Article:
Last week, in my weekly email to Fundraising Kick subscribers, I told them to stop talking about what percent of their budget goes to “overhead.” I won’t go into the entire message I sent, but here’s a summary.
You need to know the percentage
People are talking about the percentage of a nonprofit’s budget that goes to “overhead.” Here in the USA, they can easily look at a charities 990 which publicly announces how much came in in donations and how much fundraising cost. The media and some self-proclaimed charity watch dog groups seem to love criticizing charities that have whatever they consider to be “high” overhead. They paint these nonprofits as greedy, lying organizations merely existing to rip off donors.
So as a nonprofit staff member, you need to be ready to explain yours. High or low, be ready to tell the story.
But as you’re talking with donors and prospects, don’t brag about the percentage. You don’t want to be in that conversation. And focusing on percentages cripples your board members’ ability to fundraise.
It’s the wrong conversation
Focusing on percentages and budgets make it very difficult for board members and others to make solicitations. It stresses them out, like math tests did to so many of us in school. And that stress is unnecessary.
What really matters: changing the world
You want your conversation to be about:
- Making the world a better place.
- The difference donors are making with their gifts.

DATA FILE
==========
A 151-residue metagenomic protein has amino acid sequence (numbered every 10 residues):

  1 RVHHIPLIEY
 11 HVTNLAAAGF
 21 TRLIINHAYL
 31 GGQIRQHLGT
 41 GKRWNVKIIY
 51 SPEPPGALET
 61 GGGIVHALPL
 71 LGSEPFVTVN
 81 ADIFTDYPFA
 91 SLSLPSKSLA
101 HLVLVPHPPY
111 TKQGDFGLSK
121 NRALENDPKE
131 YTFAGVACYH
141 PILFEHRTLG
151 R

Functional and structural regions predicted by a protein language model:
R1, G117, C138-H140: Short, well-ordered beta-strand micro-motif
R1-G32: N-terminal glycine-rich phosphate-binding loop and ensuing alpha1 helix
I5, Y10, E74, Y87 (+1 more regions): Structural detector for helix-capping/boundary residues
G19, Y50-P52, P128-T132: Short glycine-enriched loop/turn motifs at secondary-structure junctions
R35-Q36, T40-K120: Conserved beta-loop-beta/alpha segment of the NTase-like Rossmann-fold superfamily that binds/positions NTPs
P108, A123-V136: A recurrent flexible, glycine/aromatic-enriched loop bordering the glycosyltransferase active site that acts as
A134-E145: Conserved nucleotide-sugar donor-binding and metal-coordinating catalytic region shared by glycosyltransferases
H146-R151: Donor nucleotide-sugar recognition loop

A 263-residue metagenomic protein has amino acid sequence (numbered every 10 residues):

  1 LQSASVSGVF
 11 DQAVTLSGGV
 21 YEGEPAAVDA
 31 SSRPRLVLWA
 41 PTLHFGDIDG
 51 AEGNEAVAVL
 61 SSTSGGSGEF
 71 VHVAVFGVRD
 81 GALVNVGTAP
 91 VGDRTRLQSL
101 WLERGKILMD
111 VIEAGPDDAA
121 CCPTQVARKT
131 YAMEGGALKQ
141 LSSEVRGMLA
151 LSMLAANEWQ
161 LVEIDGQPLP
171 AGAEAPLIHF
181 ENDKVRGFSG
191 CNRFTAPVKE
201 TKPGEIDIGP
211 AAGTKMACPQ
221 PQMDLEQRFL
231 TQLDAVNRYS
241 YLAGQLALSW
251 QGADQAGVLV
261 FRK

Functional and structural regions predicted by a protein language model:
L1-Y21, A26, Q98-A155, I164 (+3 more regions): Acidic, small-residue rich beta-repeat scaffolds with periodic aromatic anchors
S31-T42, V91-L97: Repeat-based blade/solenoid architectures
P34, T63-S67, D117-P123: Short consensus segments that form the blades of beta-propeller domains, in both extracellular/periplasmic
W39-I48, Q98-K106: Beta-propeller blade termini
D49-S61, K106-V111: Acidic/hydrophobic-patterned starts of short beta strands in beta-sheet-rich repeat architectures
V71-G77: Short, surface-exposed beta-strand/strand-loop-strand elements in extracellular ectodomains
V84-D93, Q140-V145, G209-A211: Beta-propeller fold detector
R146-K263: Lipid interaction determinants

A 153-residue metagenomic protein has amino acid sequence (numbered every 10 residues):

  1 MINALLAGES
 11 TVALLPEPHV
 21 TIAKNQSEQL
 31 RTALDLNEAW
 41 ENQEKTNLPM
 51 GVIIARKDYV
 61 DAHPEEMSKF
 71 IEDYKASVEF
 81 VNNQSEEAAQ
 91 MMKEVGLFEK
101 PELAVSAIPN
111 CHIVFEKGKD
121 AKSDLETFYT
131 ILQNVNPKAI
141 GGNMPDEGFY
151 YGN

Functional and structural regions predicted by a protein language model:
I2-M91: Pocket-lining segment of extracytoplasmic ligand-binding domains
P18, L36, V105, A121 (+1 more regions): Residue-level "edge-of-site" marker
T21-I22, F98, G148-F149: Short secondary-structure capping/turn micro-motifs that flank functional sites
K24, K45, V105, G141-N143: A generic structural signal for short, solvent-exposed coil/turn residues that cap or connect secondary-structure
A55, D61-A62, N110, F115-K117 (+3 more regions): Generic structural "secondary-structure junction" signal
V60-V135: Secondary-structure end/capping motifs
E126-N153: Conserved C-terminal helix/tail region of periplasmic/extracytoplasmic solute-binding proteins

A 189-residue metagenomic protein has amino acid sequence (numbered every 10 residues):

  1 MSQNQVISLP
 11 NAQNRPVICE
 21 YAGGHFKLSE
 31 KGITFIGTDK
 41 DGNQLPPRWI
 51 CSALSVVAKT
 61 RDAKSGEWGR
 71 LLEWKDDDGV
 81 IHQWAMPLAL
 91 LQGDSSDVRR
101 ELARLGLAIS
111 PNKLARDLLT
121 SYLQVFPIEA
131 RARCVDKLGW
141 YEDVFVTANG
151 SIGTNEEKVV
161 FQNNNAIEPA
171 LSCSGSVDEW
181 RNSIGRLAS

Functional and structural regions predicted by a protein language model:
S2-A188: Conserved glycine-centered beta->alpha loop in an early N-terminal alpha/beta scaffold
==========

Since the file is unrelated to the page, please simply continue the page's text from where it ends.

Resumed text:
It’s about stories and impact. And for board members, it’s about their story, why they’re giving.
Bragging about percentages sets you up to look awful when you need to invest in marketing, advertising, or events. But not investing could end up costing your nonprofit, eventually making it impossible to survive.
Every time you talk about the percentage, you make the nonprofit the center of the conversation. To be effective at fundraising, the donor needs to be at the center. Worse, you should be talking about things the donors can impact. They can’t do a thing about your nonprofit’s budgeting practices.
Review your stories and fundraising letters
I’m not advocating sloppy accounting or bloated expenses. I am advocating sensible budgeting. Ask the business owners who are your board members what they budget in marketing and advertising. Find out how your nonprofit compares.
But keep the conversation on impact and donors changing the world through your organization. That’s the kind of story that your board members can get behind and invite others to invest in.
And check your fundraising letters. They may need to be changed.